For the Iranian regime, the U.S. sanctions that are scheduled to begin in November are a threat to its oil exports. The country is already experiencing a downswing in the amount of oil it is exporting and many nations are looking for alternatives to avoid risking penalties from the U.S. for purchasing Iranian oil.
The regime is brazenly bullying the international community and appears to be attempting to create a confrontation with the U.S. and neighboring nations. According to a report by the Iranian state-run Mehr news agency, if Iran can’t use the Strait of Hormuz for its oil exports because no one buying them, then the regime will block the Strait. Essentially, they will not allow anyone else to ship their oil if they can’t.
Threat to Block Strait Not New
Members of the Iranian regime and other officials have been threatening to halt exports out of the Strait since July. With the renewing of some sanctions occurring in August, the threats appear to have gotten more explicit. Sanctions against the Iranian oil industry are set to go into effect in November.
“There will be no security for others either and no other crude will be exported from this region,” said Mohammad Bagheri, Iranian Armed Forces Chief of Staff. U.S. and other military forces in the area are preparing for any moves by Iran to block the Strait. The Iranian regime has also cut its oil prices in an attempt to keep exports high, even as the sanctions go into effect.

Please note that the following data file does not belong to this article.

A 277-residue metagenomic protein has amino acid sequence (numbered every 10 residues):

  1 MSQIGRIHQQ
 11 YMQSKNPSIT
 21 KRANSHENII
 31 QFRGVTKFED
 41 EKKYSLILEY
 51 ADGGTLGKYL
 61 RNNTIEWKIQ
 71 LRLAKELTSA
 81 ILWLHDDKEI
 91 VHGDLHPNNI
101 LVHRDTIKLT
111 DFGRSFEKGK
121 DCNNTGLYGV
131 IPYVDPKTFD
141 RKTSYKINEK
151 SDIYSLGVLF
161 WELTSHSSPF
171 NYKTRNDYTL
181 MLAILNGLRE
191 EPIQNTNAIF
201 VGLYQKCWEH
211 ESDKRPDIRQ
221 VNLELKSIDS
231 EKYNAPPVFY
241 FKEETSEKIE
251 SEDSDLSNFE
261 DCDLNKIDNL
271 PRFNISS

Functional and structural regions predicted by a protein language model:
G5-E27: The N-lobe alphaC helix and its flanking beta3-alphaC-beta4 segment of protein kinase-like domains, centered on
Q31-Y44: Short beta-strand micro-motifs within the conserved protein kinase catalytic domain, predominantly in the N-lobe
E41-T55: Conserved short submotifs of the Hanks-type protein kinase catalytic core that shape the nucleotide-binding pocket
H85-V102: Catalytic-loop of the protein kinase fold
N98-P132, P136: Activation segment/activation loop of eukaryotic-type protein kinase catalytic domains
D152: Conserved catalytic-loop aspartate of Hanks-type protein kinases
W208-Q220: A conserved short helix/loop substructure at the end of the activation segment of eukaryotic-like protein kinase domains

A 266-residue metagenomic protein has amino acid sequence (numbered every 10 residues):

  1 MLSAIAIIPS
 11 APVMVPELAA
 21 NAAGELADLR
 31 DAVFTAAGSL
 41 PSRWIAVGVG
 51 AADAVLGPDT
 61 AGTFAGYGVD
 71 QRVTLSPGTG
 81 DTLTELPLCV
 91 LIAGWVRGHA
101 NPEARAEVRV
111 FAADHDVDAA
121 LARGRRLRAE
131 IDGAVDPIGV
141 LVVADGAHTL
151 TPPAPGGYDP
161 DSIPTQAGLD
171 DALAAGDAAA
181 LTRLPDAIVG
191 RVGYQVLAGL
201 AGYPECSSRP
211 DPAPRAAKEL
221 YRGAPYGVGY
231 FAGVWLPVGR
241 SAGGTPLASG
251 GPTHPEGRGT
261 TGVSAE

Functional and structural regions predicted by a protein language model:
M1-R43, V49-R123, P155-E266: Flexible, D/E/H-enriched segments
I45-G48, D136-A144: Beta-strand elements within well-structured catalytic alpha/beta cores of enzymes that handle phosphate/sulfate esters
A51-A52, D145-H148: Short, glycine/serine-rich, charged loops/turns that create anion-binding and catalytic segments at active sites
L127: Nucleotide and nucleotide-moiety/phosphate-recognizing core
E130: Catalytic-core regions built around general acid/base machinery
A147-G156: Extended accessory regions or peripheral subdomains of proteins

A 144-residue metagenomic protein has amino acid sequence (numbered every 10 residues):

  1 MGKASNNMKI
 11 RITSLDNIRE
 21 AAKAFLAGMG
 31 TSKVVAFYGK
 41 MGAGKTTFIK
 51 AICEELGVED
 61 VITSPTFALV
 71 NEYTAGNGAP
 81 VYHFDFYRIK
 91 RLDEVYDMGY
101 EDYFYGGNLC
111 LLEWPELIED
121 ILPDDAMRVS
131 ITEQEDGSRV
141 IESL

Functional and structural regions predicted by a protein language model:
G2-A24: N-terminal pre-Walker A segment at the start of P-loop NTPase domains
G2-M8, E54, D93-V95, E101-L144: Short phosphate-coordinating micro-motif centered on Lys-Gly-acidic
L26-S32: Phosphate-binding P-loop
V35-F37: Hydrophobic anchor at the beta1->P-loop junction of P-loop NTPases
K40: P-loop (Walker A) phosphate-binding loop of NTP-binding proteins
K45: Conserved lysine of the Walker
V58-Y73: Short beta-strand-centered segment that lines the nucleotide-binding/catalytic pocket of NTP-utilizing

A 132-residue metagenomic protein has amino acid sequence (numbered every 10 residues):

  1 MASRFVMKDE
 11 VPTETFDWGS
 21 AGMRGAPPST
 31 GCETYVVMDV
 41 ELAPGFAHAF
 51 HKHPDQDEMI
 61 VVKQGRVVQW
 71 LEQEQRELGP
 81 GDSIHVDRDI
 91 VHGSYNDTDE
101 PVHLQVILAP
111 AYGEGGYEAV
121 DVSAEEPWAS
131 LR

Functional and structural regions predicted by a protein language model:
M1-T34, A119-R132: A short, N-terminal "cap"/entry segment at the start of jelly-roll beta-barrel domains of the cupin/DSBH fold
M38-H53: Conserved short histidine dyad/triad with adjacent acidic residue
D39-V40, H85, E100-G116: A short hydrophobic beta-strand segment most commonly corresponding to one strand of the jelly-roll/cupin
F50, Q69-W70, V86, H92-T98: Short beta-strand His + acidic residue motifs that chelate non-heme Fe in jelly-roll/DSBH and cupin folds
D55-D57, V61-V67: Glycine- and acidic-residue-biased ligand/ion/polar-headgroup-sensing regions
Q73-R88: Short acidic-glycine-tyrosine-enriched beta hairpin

“It’s an incorrect belief that all oil producers would be able to export, and Iran would be the only country unable to export oil,” said Iranian President Hassan Rouhani last month. At the mouth of the Persian Gulf, the Strait is a traffic lane for a large number of tankers carrying about 30% of all seaborne-traded crude oil annually.
Efforts to Isolate Iran Politically and Economically
For the Trump administration, the point of these sanctions is to bring Iran to the negotiation table by isolating the country both politically and economically. Since the U.S. pulled out of the Joint Comprehensive Plan of Action (JCPOA) in May, Iran has felt the economic realities of the hard line from President Trump.
Although the JCPOA was meant to be an economic boost for the Iranian people, the high levels of corruption have limited the positive economic impact. Now with sanctions being renewed, the regime is facing a rial that is losing value, high unemployment, and rising inflation.
“When I came into here, it was a question of when would they take over the Middle East,” said President Trump during a briefing on Thursday. “Now it’s a question of will they survive. It’s a big difference in one and a half years.”
The goal of the Trump administration is to reduce the Iranian oil revenue to zero. With that end in mind, it is not allowing waivers for allies to purchase Iranian oil and many countries have already significantly reduced their Iranian imports to avoid tangling with the U.S.